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How much does a garden cost?

efore hiring the project, the client always asks: how much will the garden cost? The answer is not simple, because it will depend on many variables. The size of the area, the complexity of the work, the pattern and types of plants, the place or technical aspects, such as the availability of materials and supplies near the site. A 50 m² garden on a roof will not have the same cost as another 10,000 m² on a farm. We must always calculate the price per m² and not let ourselves be influenced by the total price. That’s because when we talk about total prices for different gardens, we end up generating misunderstandings and distorting the concept of value and price.

The civil construction sector uses the CUB (Basic Unit Cost) as a price and cost reference, and it is important to understand this concept. The client knows that the price of his work will be the result of multiplying the number of square meters by the value of the CUB. You can also calculate some adjustments according to the construction standard, but you will have a calculation basis to be able to budget accurately before starting construction.


ESG and the cost of capital - MSCI

In landscaping this does not always happen. Imagine a flowerpot on a roof, where all materials have to go up the elevator. Many residential condominiums set strict times for entering materials and carrying out maintenance work, which greatly reduces working time. The result is that the work ends up costing more. The same flowerpot, if it was located on the floor plan of the same building, could cost up to 40% less, using the same plants and materials. The same is true with the type of garden. A flower bed with bromeliads, orchids, or plants of high unit value will cost more per m² than a garden with grass or coverings. The size and quality of the plants have an important weight when calculating the final cost of the garden. We can specify trees of 2,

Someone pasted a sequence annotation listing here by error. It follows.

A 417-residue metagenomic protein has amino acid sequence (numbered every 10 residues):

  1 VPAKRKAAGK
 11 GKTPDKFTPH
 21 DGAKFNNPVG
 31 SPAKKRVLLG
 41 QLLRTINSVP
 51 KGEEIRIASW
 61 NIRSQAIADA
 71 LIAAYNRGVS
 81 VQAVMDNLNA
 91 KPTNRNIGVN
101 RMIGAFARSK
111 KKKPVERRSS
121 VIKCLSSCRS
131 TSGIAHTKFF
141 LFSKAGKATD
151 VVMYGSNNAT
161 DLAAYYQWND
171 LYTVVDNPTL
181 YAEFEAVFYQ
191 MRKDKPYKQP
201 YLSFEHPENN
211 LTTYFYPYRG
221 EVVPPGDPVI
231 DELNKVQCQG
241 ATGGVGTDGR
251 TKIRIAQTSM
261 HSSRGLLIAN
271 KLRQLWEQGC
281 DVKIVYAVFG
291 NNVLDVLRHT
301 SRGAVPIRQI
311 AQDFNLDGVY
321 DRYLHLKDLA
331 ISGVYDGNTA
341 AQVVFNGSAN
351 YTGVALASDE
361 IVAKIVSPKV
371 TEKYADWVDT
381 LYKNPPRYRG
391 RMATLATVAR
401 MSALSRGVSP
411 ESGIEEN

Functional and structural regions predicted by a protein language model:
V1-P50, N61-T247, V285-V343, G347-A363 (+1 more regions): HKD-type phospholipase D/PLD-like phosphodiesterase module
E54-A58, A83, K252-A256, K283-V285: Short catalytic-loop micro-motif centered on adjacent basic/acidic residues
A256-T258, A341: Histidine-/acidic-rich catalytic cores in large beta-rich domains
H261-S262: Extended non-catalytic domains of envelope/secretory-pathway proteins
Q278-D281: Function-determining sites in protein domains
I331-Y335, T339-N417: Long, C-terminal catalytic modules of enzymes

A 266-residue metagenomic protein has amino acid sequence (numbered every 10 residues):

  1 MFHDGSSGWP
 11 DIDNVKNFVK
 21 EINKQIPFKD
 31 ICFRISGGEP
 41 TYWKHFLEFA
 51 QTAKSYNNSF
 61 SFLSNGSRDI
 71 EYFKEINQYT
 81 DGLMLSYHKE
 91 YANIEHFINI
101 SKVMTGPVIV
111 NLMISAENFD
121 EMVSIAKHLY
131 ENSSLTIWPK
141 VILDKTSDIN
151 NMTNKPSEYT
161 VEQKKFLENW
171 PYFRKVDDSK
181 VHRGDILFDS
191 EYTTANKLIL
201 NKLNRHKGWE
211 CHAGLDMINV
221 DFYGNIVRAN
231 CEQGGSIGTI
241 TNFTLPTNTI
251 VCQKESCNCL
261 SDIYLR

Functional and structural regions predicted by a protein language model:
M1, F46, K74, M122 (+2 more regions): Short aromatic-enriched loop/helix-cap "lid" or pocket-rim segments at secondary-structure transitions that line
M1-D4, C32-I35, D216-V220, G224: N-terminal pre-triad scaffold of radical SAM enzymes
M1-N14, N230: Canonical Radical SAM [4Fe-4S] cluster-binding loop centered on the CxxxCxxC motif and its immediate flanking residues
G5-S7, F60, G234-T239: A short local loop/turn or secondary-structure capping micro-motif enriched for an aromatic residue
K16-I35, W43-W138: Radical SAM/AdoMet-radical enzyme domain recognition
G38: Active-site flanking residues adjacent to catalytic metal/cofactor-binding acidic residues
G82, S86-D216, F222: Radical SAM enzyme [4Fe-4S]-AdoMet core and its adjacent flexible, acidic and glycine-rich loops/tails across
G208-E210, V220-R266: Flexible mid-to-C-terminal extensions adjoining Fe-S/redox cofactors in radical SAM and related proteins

We once had two interesting situations. In an industry project, the client informed us that we would have a budget of R $ 150 thousand for the project and the execution. The client was telling us that we could design a good project and that there would be enough resources to make a good garden. Looking at the plan and in a quick calculation, I commented that the total area to be worked would be over 100,000 m² and that even with large areas of lawn, as predicted, the cost would not be less than R $ 1 million and that it would probably be more close to R $ 1.5 million. At first he was surprised. I thought I had budgeted enough for the landscaping project and the garden. We did some calculations and immediately realized that with the estimated budget, we wouldn’t even be able to put grass in the whole area, without considering any other additional investment.


This example is not an isolated case. For a residential condominium project, the budget was just over R $ 60,000 for approximately 2,000 m² of garden. The venture’s investment was over R $ 15 million and for landscaping the total represents less than 0.5% of the total investment. Another situation is that we encounter when designing or executing a small garden. Sometimes the size of a flower pot. In these cases, the basic costs of visits, office work and follow-up represent a significant value for small work in the area, but complex and involving. In this case the cost per m² of garden can reach thousands of reais.

These are part of the dilemmas we face when it comes to answering the question: how much does the garden cost? With more than 30 years of experience and almost a thousand projects executed, we have shared with our customers the logic of CUP (Landscaping Unit Cost). It allows us to inform when the project is hired what the approximate cost of execution will be. We have developed three levels of cost, according to the variables that must be considered and, of course, these values ​​change from region to region, but maintain their logic and proportion.


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Level A – Simpler gardens

Use of smaller plants, lower planting density and more rustic species. They are gardens with larger extensions of grass or ground cover. With smaller trees, up to 2 m in height and less flower beds. Basically they are gardens with perennial plants and low maintenance cost. It is the standard for large areas, for more economical real estate projects. They include some benches and floor areas, but preferably use permeable floors of crushed gravel or gravel for the paths and circulations.


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Level B – Medium standard gardens